Britain's anti-terror chief says the probe of failed terrorist attacks in London and Glasgow is "extremely fast moving," and says links between the two events are becoming "clearer and clearer."
Speaking to reporters Sunday, Peter Clarke said investigators are also becoming clearer on how the attacks were planned.
Clarke spoke as police in Liverpool searched two houses believed linked to the failed bombings.
Five suspects are in police custody, including three people arrested in northern England late Saturday and early today. Clarke refused to divulge details of the arrests or the nationalities of the suspects.
Police have linked three suspects to two failed car bombings in London Friday. The two remaining suspects are in custody in Glasgow, after crashing their burning vehicle into the main entrance to the Glasgow airport Saturday.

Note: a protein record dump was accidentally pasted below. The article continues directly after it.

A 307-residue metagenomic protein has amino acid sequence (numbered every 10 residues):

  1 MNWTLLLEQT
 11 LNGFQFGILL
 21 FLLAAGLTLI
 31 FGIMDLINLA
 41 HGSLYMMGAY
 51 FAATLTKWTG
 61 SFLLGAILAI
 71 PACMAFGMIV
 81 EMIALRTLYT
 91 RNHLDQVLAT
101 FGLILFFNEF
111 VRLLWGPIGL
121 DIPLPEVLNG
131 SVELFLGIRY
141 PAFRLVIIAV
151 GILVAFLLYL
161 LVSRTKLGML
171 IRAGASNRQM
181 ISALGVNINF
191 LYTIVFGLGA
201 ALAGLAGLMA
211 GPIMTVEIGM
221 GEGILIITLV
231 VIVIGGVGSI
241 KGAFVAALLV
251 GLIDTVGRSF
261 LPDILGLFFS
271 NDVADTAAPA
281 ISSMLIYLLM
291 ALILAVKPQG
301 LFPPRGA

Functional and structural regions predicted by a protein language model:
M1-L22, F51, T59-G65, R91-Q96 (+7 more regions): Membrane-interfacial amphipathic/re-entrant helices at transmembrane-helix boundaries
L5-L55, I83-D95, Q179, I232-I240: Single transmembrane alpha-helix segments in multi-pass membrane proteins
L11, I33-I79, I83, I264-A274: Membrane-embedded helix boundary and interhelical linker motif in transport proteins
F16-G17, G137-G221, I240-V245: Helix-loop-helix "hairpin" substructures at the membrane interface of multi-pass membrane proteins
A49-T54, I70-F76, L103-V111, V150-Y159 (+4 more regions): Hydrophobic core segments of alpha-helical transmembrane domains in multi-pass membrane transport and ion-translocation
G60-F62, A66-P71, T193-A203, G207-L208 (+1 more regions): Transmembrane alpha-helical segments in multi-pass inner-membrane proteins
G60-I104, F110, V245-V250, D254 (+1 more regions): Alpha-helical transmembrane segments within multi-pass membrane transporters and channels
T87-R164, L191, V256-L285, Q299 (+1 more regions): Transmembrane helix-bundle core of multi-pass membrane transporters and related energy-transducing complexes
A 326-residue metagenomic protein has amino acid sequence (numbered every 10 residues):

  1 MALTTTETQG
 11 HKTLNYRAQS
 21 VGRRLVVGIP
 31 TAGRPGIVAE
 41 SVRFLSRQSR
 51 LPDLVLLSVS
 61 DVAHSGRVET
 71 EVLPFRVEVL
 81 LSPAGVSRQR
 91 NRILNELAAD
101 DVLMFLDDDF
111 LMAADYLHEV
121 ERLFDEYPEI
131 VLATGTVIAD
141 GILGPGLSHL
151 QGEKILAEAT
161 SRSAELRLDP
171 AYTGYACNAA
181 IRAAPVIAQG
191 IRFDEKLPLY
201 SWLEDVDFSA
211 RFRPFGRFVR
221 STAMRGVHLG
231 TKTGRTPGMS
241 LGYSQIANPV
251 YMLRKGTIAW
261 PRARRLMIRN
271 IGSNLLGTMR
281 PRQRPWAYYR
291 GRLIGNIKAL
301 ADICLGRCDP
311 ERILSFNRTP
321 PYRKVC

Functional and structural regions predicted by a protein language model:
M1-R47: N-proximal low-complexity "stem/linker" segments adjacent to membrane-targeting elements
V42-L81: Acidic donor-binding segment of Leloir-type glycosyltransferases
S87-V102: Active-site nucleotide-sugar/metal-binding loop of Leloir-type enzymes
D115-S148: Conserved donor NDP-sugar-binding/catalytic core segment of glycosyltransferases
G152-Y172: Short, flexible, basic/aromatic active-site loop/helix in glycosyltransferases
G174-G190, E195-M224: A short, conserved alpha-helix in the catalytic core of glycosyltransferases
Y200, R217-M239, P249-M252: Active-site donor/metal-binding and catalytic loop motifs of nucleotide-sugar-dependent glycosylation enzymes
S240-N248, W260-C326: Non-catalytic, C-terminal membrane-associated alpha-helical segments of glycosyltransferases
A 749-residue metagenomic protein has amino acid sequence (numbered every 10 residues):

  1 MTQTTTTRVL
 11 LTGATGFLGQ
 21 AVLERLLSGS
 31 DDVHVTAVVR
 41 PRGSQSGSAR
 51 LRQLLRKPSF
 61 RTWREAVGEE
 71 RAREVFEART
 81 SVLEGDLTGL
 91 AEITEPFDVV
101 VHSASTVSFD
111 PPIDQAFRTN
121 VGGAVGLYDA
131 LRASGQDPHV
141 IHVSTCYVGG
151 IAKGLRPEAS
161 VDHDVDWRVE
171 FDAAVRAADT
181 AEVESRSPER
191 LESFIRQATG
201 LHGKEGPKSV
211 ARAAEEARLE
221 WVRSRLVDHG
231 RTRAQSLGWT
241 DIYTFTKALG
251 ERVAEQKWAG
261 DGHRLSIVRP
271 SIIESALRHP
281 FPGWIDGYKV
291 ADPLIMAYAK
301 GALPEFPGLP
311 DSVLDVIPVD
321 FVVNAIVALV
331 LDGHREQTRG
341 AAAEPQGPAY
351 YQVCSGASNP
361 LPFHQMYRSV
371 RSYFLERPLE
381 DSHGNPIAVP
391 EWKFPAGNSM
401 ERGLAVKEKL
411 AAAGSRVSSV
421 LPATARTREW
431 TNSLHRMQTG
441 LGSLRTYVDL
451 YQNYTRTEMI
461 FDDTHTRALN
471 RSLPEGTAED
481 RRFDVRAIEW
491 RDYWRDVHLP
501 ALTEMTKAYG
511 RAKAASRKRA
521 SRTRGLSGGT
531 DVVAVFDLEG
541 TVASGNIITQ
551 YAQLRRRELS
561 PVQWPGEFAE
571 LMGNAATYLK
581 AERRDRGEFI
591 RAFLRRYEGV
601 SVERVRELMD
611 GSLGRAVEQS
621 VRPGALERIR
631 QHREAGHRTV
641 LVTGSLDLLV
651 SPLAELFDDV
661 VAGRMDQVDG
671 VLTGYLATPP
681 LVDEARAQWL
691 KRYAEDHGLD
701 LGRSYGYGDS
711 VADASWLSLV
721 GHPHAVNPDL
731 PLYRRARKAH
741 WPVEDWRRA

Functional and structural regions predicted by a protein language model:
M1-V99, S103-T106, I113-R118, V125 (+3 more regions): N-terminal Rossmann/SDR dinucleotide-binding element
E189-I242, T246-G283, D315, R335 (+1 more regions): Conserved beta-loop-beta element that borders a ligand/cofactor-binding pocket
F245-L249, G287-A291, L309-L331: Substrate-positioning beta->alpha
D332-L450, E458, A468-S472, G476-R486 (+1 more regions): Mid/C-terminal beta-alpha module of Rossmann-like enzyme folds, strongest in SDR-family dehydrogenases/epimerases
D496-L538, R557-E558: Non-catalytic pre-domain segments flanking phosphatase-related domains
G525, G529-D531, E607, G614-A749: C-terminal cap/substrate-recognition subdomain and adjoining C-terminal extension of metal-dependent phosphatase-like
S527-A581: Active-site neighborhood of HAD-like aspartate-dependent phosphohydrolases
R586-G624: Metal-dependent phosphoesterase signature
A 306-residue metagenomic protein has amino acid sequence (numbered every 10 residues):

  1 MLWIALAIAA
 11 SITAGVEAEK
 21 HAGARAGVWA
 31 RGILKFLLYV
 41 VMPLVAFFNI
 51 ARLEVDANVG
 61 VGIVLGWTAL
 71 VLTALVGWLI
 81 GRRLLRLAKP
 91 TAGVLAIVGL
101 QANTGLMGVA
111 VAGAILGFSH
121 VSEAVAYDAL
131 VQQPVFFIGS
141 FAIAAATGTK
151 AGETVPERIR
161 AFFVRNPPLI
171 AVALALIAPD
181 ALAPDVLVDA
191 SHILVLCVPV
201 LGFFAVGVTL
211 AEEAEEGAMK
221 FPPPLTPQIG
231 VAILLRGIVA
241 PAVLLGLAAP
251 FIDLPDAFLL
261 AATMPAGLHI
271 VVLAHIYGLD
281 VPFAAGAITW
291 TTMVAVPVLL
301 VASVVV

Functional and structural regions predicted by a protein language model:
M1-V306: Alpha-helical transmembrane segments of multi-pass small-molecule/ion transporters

Police in Glasgow carried out a controlled explosion today of a suspicious car parked at the hospital where one of the airport attackers is hospitalized with critical burns. Authorities released no information on the car or its owner.
Prime Minister Gordon Brown told British television today the country faces a "long-term and sustained" threat from extremists linked to or inspired by the Islamic terrorist network al-Qaida.
British authorities raised the country's security alert Saturday to its highest level, critical, after the airport attack and the discovery of the two unexploded car bombs in central London Friday.
Security has been increased for major events, including the Wimbledon tennis championship and a concert today in honor of the late Princess Diana.
Some information for this report was provided by AFP, AP and Reuters.